Finding positives amidst pain and adversity

A crisis deserves a crisis-like response. There is no other way.

Judging from how the Government had shutdown the country during the past two days in scenes never seen before on these shores, these are desperate times.

And understandably so. The death toll from the measles crisis continues to climb. At the time of writing, 63 people have been killed. The majority of them are children and many more are critically ill at different hospitals across the nation. Some of them will inevitably add to the statistics as this nightmare continues to unfold.

To say that this is a sad time in Samoa is an understatement. This is perhaps one of the darkest moments in this country’s proud history. You can sense it everywhere you turn, the scent of death hovers above a nation that is deep in mourning.

As a tiny country in the middle of the vast Pacific Ocean, we are vulnerable to natural disasters and we’ve experienced just how deadly they can be many times over. They strike indiscriminately and in many cases kill without question.

A quick trip down memory lane tells us that the worst most recent natural disaster was Cyclone Evan. The deadliest, however, during the past 10 years was the earthquake and the tsunami in 2009, which killed 147 people in one morning.

There is a marked difference between those catastrophes and what is happening now. While the helpless and crushing feeling that comes with the loss of life never changes, the circumstances are worlds apart.

The past natural disasters we’ve highlighted here struck unexpectedly and they only last no more than a day. The measles epidemic has been in Samoa for nearly two months now. With the death toll climbing by the day, the pain and suffering has been constant and sustained.

Indeed, it has been a nightmare that has refused to end. The worst part is that from where we stand today, we still don’t know when and how it will end.

According to the latest update provided on Friday afternoon, only one death was recorded between Thursday and Friday afternoon. One death is still one too many but it must be acknowledged it’s the least painful update we’ve had in nearly two weeks. Let’s pray and hope that we will get more of these updates and eventually where there are zero deaths.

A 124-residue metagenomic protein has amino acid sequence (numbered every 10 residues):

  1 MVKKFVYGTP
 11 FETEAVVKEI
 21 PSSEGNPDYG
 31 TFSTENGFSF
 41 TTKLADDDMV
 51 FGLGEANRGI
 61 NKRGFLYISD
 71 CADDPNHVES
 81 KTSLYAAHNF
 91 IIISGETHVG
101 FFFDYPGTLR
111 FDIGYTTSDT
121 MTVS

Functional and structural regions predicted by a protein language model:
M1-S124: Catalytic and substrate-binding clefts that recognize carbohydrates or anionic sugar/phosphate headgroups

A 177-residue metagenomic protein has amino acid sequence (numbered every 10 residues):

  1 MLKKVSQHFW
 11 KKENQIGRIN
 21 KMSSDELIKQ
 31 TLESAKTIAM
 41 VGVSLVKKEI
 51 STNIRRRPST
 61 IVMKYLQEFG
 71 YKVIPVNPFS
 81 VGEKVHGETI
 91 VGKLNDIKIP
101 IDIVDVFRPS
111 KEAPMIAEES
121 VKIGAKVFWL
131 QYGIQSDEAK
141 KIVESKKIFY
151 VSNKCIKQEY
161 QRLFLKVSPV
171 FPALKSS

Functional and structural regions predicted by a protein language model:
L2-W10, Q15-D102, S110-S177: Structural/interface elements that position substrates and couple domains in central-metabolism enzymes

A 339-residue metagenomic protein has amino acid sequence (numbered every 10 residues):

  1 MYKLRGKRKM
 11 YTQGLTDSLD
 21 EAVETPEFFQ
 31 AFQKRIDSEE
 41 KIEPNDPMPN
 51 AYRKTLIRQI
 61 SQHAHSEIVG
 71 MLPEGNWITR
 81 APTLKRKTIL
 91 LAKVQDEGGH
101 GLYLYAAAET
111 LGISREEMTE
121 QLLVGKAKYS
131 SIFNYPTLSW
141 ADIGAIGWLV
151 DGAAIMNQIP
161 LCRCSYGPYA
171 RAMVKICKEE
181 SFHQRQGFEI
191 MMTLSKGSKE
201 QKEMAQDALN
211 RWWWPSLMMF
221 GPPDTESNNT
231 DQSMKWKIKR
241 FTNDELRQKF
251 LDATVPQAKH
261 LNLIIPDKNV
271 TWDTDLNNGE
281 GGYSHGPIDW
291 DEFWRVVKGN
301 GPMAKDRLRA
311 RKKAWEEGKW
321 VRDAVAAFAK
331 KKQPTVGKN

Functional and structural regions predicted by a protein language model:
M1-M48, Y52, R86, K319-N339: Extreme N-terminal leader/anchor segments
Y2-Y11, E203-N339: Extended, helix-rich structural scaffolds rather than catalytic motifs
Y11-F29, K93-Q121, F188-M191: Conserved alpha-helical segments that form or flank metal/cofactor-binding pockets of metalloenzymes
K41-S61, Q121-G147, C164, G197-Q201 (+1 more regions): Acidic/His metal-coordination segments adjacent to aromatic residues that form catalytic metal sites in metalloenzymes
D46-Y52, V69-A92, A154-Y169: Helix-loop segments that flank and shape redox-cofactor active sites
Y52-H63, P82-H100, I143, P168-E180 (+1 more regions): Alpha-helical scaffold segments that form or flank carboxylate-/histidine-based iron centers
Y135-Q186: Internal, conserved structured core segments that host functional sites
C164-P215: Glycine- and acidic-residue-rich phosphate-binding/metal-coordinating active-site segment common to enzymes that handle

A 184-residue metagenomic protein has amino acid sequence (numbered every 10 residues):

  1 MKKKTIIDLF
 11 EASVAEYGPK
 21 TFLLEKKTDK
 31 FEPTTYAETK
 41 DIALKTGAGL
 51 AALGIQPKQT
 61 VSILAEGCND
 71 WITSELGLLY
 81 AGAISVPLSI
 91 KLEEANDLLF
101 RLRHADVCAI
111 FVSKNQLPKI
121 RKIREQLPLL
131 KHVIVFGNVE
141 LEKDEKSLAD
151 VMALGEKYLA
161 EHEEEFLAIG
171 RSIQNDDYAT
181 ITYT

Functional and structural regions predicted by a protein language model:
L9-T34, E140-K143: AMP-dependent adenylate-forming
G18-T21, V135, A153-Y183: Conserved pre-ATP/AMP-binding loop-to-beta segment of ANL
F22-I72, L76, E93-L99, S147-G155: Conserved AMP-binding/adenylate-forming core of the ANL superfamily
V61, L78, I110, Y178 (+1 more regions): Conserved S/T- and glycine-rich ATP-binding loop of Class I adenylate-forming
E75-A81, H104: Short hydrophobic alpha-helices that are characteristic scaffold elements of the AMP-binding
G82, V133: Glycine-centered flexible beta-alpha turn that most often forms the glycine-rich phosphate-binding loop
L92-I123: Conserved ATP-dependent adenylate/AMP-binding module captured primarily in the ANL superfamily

We applaud every effort that has been made by the Government and all of Samoa’s international partners to fight this epidemic. Everyone has stepped up, put their best foot forward and done what’s needed to be done to help.

From the member of the Council of Deputies, Le Mamea Ropati Mualia, Prime Minister Tuilaepa Dr. Sailele Malielegaoi, heads of Government Ministries, international partners, public servants, Miss Pacific Islands, volunteers and everyone involved in the mass vaccination campaign, we salute and acknowledge your work with deep gratitude.

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As with anything, there will always be glitches, problems and drama. There will always be questions and disagreements. There will even be fights; finger pointing and what have you. Samoa’s measles crisis including the mass vaccination campaign and the Government’s role in this episode is no exception.

But that’s life isn’t it? And this is not confined to Samoa. It happens everywhere.

Amidst the chaos, deaths and sadness, we need to find some positives and cherish those moments. In life, it is often how we respond to adversity and tragedy that define and strengthens us as a nation. It is when we are tested we get to discover what we are really made of and what we are capable of.

Despite the tragedy, we have also witnessed so many positive moments. The local and international community’s response to Samoa’s hour of need has been heartwarming. The dedication shown by health workers, who have been under the pump for nearly two months now is remarkable. Their courage and commitment must be commended.

It is a tragedy that 63 people have died. We maintain that there must be a full investigation into how this happened and how Samoa could not prevent it.

But if the local and international response to this crisis could spare an entire nation, then the lives of the people who have died have not been in vain.

And speaking of finding positives, Miss Samoa, Fonoifafo Nancy McFarland-Seumanu’s heroics at the Miss Pacific Islands where she has brought back the crown with her cannot be ignored. Even more significant and meaningful is her contribution to the vaccination campaign, where she has dived right into the effort to save lives. What a champion.

Now if only the Manu Samoa Sevens can win the Dubai leg of the H.S.B.C. Sevens this weekend…. fingers crossed.

Stay safe Samoa, get vaccinated and may God help us all!

 

 

 

 

 

 

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